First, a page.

LAWRIE WILLIAMS: The implications for gold of a global stock market crash

Could global stock markets be about to crash?  That certainly looks like it could happen at the moment, with virtually EVERY stock exchange around the world showing sharp falls from their past year’s peaks.  The falls range from a little under 7% in Russia to over 40% in China, but the falls are universal and the recent sharp downs and ups in the markets do not seem to bode well.  That suggests market nervousness and it doesn’t take much to turn nervousness into a rout.  Markets opened mixed today for the most part, although some key indexes saw further falls, but with volatility continuing it is hard to tell in which direction the next significant moves will occur.  What must be worrying for investors is that over the past month the trend on the key North American, European and Asian bourses has been strongly downwards.

Stock Market indices – 52 Week High and Current

Index and Country

52 Week High

Current

Fall (percent)

NORTH AMERICA

 

 

 

Dow Jones (USA)

18351

16371

10.8%

S&P 500 (USA)

2135

1953

8.5%

NASDAQ (USA)

5232

4806

8.1%

S&P TSX (Canada)

15510

13353

13.9%

EUROPE

 

 

 

FTSE 100 (UK)

7123

6085

14.6%

DAX (Germany)

12391

10132

18.2%

ESTX50 (Switzerland)

3829

3176

17.1%

CAC40 (France)

5284

4518

14.5%

MICEX (Russia)

1848

1730

6.4%

ASIA/AUSTRALASIA

 

 

 

Nikkei (Japan)

20953

18059

13.8%

Hang Seng (Hong Kong)

28589

21500

24.8%

Shanghai (China)

5166

3029

41.4%

Shenzhen (China)

3157

1608

49.1%

BSE 100 (India)

9231

7982

13.5%

S&P ASX (Australia)

5997

5019

16.3%

AFRICA

 

 

 

JSE (South Africa)

55188

49367

10.5 %

LATIN AMERICA

 

 

 

IBOVESPA (Brazil)

60243

47282

21.5%

MEXBOL (Mexico)

46230

42827

7.4%

 

For another view perhaps we should take a look at the VIX index.  This is a measure of volatility on the S&P 500 index options put together by the Chicago Board Options Exchange, and also known as the ‘Fear’ index.  Recently the Vix has seen a recent big spike upwards as the major stock exchanges have seen untoward ups and downs – perhaps stimulated by the puncturing of the Shanghai and Shenzhen Stock Exchange bubbles which are off over 40% from their highs of earlier this year.  Ironically these Chinese indexes in reality are still running substantially above their levels of 12 months ago though (The Shanghai Stock Exchange Composite Index is still over 30% higher than 12 months ago while by comparison  the Dow is actually 3.5% down over the same period).  This suggests that the Chinese markets could have more downside to follow, while the recent fragility in the Western markets suggests it might only take a tiny nudge to tip them over the edge and stimulate a true market crash - as the doom and gloom merchants (including some big names) have been predicting.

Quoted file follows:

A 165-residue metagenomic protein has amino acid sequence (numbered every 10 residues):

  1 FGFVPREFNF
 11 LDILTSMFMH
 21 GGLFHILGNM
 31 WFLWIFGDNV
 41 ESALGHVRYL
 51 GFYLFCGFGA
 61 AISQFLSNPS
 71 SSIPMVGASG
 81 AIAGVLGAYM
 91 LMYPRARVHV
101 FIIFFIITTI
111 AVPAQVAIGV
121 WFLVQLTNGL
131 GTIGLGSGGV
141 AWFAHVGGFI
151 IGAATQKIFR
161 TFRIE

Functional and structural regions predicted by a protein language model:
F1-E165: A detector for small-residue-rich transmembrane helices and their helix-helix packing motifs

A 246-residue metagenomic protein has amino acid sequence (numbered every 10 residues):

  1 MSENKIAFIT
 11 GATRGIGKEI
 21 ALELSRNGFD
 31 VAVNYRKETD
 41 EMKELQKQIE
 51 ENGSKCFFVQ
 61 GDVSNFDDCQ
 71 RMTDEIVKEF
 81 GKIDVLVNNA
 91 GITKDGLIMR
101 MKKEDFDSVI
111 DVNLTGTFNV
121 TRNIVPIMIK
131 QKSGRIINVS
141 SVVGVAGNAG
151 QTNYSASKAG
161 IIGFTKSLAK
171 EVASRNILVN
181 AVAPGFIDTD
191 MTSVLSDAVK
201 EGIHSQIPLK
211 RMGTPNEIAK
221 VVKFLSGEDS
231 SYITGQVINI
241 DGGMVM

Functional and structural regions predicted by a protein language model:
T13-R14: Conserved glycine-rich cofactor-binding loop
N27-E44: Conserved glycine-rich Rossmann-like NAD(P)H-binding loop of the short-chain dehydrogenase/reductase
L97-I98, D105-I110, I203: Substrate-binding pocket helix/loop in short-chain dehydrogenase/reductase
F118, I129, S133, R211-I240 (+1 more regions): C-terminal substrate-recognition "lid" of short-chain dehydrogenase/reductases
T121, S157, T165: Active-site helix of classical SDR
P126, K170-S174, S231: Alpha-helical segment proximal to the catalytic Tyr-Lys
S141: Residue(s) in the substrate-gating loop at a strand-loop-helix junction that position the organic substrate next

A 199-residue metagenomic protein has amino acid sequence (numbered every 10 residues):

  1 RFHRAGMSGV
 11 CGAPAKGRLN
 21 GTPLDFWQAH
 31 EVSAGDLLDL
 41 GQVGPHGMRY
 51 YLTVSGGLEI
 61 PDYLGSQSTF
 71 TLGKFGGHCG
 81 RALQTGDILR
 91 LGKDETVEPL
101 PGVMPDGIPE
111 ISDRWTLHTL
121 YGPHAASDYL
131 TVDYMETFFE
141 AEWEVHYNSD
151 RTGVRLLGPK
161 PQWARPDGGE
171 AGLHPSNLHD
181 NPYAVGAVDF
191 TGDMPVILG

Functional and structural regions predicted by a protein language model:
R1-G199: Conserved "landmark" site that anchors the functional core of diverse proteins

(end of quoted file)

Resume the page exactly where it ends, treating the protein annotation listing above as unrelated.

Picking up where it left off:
The US Fed Open Market Committee meets this week and its deliberations are awaited not only by the U.S. markets, but by global ones too with many emerging economies worried about the strains rising US interest rates may put on their economies.  No doubt the rate setters will also be bearing this in mind as well as the potential for even a very small rate rise to have an adverse effect on the seemingly very fragile North American stock indexes.  Could a rate rise signifying monetary tightening, however small, be the trigger to crash an already nervous market?  We’ll have to wait until later in the week for the result of the FOMC deliberations to be made public.  Maybe they’ll just kick the can down the road yet again,   but if not .....

So what could all this do for precious metals and for gold in particular.  Uncertainty in the markets can generate safe haven demand which would likely be positive for gold, but perhaps not hugely so, although a change in sentiment in gold’s favour would be welcomed by precious metals investors.  But it is sobering to look at what happened to gold in the runup to, and aftermath of the 2008 market crash in case the recent downwards trend accelerates.  Gold had been showing some signs of strength ahead of the crash – indeed it passed $1,000 an ounce earlier in 2008 for the first time – but as markets behaved more and more nervously, gold stuttered too and once the markets fell rapidly the gold price came off – not to the same extent as the stock markets, but still significantly, falling to just below $700 at the peak of the market decline as liquidity concerns meant that those institutions which held easily tradable solid assets like gold were having to divest these to stay afloat.

But, on the positive side for holders of gold the price had recovered to around the high $800s by the year end and then progressed solidly to re-breach the $1000 barrier in September 2009 and on to $1100 by the year end and continued upwards from there for nearly another two years to its $1900 high.

It’s an ill wind that blows nobody any good.

 

15 Sep 2015

About the author

Lawrence Williams

Lawrence (Lawrie) Williams is a well known London-based writer and commentator on financial and political subjects, but specialising in precious metals news and commentary. He is a qualified and experienced mining engineer having graduated in mining engineering from The Royal School of Mines, a constituent college of Imperial College, London - recently described as the World’s No. 2 University (after MIT).

e: lawrie.williams@sharpspixley.com